Arnold Schwarzenegger says that if he were playing a character in a movie, he could set climate-change deniers straight by putting their mouths “in the exhaust pipe.”
The former California governor recalled his 2006 struggle with the federal government to pass clean air regulations when many people on Capitol Hill denied that greenhouse gas emissions were toxic.
“In movies, what you do when something like this happens is, you take those guys that say it’s not a pollutant and and you hook them up with their mouths in the exhaust pipe,” Schwarzenegger told a packed auditorium at talent agency CAA on Wednesday.
Schwarzenegger got a big laugh from the crowd and from his fellow panelist, Los Angeles Mayor Eric Garcetti, who sat for a conversation about implications of U.S. withdrawal from the Paris Climate Agreement.
“Washington claimed … that they don’t have to give you a waiver to be able to regulate your own air, if they say that co2 [greenhouse gasses] is not a pollutant. So that’s what they said. Imagine it for a second, that it’s not a pollutant,” Schwarzenegger continued.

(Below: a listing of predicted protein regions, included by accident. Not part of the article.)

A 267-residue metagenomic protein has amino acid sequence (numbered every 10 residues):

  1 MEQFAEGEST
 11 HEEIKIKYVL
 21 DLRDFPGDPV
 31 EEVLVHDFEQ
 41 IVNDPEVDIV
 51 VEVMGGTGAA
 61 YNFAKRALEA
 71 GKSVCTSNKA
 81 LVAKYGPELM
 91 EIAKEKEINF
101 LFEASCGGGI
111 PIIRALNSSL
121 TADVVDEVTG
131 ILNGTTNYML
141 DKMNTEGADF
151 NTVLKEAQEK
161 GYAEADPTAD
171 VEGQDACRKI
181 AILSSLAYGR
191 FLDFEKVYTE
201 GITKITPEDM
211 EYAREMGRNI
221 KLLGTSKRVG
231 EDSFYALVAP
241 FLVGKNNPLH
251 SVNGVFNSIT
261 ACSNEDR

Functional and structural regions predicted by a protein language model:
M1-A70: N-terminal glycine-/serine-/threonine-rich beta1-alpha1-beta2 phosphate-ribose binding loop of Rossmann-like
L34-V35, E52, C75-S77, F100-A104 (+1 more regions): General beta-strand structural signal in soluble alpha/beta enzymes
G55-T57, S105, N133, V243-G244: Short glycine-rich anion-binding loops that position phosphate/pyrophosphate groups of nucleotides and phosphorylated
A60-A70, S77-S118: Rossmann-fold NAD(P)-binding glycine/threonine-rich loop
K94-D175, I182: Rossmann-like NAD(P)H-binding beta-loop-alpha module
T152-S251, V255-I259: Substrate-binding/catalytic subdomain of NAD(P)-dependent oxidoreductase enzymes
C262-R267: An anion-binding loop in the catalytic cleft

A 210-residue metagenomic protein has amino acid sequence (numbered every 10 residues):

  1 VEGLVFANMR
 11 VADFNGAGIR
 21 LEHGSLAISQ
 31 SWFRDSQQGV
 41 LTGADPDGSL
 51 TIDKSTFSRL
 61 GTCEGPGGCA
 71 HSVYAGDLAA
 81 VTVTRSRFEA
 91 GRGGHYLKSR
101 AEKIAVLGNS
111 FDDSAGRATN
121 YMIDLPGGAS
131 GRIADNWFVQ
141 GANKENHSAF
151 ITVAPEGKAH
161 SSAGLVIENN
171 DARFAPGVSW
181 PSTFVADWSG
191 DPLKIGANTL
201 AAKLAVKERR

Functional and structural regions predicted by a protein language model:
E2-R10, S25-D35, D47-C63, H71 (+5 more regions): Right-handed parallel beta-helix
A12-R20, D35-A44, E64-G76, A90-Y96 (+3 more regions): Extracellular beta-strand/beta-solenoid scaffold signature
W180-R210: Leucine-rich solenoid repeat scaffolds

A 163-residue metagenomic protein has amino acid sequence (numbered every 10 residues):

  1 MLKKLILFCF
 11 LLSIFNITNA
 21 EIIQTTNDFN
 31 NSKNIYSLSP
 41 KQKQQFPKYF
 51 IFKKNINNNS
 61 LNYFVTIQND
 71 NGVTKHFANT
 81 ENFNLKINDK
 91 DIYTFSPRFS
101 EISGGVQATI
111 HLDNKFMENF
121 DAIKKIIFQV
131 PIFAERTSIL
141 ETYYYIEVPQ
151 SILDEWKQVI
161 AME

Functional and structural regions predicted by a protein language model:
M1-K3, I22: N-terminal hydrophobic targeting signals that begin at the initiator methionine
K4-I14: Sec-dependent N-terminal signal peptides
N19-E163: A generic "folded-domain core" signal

“In the real world, you have to go the normal route, which is to sue the federal government,” he said. “It went all the way to the Supreme Court … and there they lost. Of course, we were sued immediately by every car manufacturer in the world.”
Schwarzenegger said despite the headaches, he and his team demonstrated effective leadership.
“Eventually they settled, and we then did the tailpipe emissions reduction and we worked together with the Obama administration to do it on a national level. We showed really great leadership, and what we really showed was that the federal government cannot stop you,” he said.
Trump’s withdrawal of the U.S. from the global climate agreement in early June caused worldwide shock. Foreign leaders decried the move and Hollywood fired off enraged tweets. A sequel to Al Gore’s groundbreaking climate change doc “An Inconvenient Truth” went back into the edit bay to include the update in the final film.
In addition to discussing Trump’s moves, the men shared ideas about how communities can pick up the mantle for sustainability. No tailpipes were deployed in the process.